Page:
Source apportionment and the role of meteorological conditions in the assessment of air pollution exposure due to urban emissions
As particulate matter (PM) impacts human health, knowledge about its composition, exposure and source apportionment is required. A study of the urban atmosphere in the case of Augsburg, Germany, during winter (31 January-12 March 2010) is thus presented here. Investigations were performed on the basis of aerosol mass spectrometry and further air pollutants and meteorological measurements, including mixing layer height. Organic matter was separated by source apportionment of PM1 with positive matrix factorization (PMF) in three factors: OOA - oxygenated organic aerosol (secondary organic factor), HOA - hydrocarbon-like organic aerosol (traffic factor or primary organic factor) and WCOA - wood combustion organic aerosol (wood combustion factor), which extend the information from black carbon (BC) measurements. PMF was also applied to the particle size distribution (PSD) data of PM2.5 to determine different source profiles and we assigned them to the particle sources: nucleation aerosol, fresh traffic aerosol, aged traffic aerosol, stationary combustion aerosol and secondary aerosol. Ten different temporal phases were identified on the basis of weather characteristics and aerosol composition and used for correlations of all air pollutants and meteorological parameters.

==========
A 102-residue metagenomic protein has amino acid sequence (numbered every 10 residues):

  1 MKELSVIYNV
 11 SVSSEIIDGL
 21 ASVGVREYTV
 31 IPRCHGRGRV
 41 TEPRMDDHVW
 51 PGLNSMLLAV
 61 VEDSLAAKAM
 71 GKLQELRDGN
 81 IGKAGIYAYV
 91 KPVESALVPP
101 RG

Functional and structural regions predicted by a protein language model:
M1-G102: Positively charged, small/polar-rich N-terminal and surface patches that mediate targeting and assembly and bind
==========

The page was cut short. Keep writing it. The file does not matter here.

While source apportionment from both organic PM composition and PSD agree and show that the main emission sources of PM exposure are road traffic as well as stationary and wood combustion, secondary aerosol factor concentrations are very often the highest ones. The hierarchical clustering analysis with the Ward method of cross-correlations of each air pollutant and PM component and of the correlations of each pollutant with all meteorological parameters provided two clusters: "secondary pollutants of PM1 and fine particles" and "primary pollutants (including CO and benzene) and accumulation mode particles". The dominant meteorological influences on pollutant concentrations are wind speed and mixing layer height which are coupled with a certain wind direction. The compounds of the cluster "secondary pollutants and fine particles" show a negative correlation with absolute humidity, i.e., low concentrations during high absolute humidity and vice versa. The PM10 limit value exceedances originated not only from the emissions but also in combination with specific meteorological conditions. NC3-10 (number concentration of nucleation mode particles) and NC10-30 (Aitken mode particles), i.e., ultrafine particles and the fresh traffic aerosol, are only weakly dependent on meteorological parameters and thus are driven by emissions. The results of this case study provide information about chemical composition and causes of PM exposure during winter time in urban air pollution.